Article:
Level: beginner

Verbs in time clauses and conditionals usually follow the same patterns as in other clauses but there are some differences when we:

  • talk about the future
  • make hypotheses.

Talking about the future

In time clauses with words like when, after and until, we often use present tense forms to talk about the future:

I'll come home when I finish work.
You must wait here until your father comes.
They are coming after they have had dinner.

In conditional clauses with words like if, unless, even if, we often use present tense forms to talk about the future:

We won't be able to go out if it is raining.
I will come tomorrow unless I have to look after the children.
Even if Barcelona lose tomorrow, they will still be champions.

We do not normally use will in time clauses and conditional clauses:

I'll come home when I finish work. (NOT will finish work)
We won't be able to go out if it rains. (NOT will rain)
It will be nice to see Peter when he gets home. (NOT will get home)
You must wait here until you father comes. (NOT will come)

but we can use will if it means want to or be willing to:

I will be very happy if you will come to my party.
We should finish the job early if George will help us.

Future time and conditional clauses 1

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Future time and conditional clauses 2

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Level: intermediate

Making hypotheses

Some conditional clauses are like hypotheses, so we use past tense forms.

We use past tense forms to talk about something that does not happen or is not happening in the present:

He could get a new job if he really tried.
        (= He cannot get a job because he has not tried.)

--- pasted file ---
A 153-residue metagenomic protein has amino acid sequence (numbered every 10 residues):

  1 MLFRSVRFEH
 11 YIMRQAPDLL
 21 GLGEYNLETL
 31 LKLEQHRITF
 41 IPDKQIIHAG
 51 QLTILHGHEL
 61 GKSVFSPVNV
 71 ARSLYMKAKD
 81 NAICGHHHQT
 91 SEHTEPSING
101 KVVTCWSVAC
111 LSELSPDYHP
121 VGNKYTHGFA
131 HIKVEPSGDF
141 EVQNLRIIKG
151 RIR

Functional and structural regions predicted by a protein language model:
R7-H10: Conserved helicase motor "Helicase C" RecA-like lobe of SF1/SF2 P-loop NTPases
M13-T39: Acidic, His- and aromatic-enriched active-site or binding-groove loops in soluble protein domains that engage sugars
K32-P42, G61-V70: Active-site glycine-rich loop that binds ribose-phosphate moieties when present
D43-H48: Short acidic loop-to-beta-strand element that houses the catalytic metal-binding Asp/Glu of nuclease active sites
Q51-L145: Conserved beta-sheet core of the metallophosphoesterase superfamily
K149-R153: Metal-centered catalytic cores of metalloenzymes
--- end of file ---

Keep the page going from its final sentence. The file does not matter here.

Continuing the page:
If Jack was playing, they would probably win.
        (= Jack is not playing so they will probably not win.)
If I had his address, I could write to him.
        (= I do not have his address so I cannot write to him.)

We use past tense forms to talk about something that we believe or know will not happen in the future:

We would go by train if it wasn't so expensive.
       (= We will not go by train because it is too expensive.)
I would look after the children for you at the weekend if I was at home.
       (= I cannot look after the children because I will not be at home.)

We use past tense forms to make suggestions about what might happen in the future:

If he came tomorrow, we could borrow his car.
If we invited John, Mary would bring Angela.

After I/he/she/it, we can use were instead of was:

If Jack was/were playing, they would probably win.
We would go by train if it wasn't/weren’t so expensive.
I would look after the children for you at the weekend if I was/were at home.

We use the past perfect to talk about something which did not happen in the past:

If you had seen him, you could have spoken to him.
        (= You did not see him so you could not speak to him.)
You could have stayed with us if you had come to London.
        (= You could not stay with us because you did not come to London.)
If we hadn't spent all our money, we could take a holiday.
        (= We have spent all our money so we cannot take a holiday.)
If I had got the job, we would be living in Paris.
        (= I did not get the job, so we are not living in Paris.)

If the main clause of a hypothetical conditional is about the present or future, we use a modal:

If I had got the job, we might be living in Paris now.
        (= I did not get the job so we are not living in Paris now.)
If you had done your homework, you would know the answer.
        (= You did not do your homework so you do not know the answer.)

If the main clause is about the past, we use a modal with have

If I had seen him, I would have spoken to him.
       (= I did not see him so I did not speak to him.)
You could have stayed with us if you had come to London.
       (= You could not stay with us because you did not come to London.)
If you had invited me, I might have come.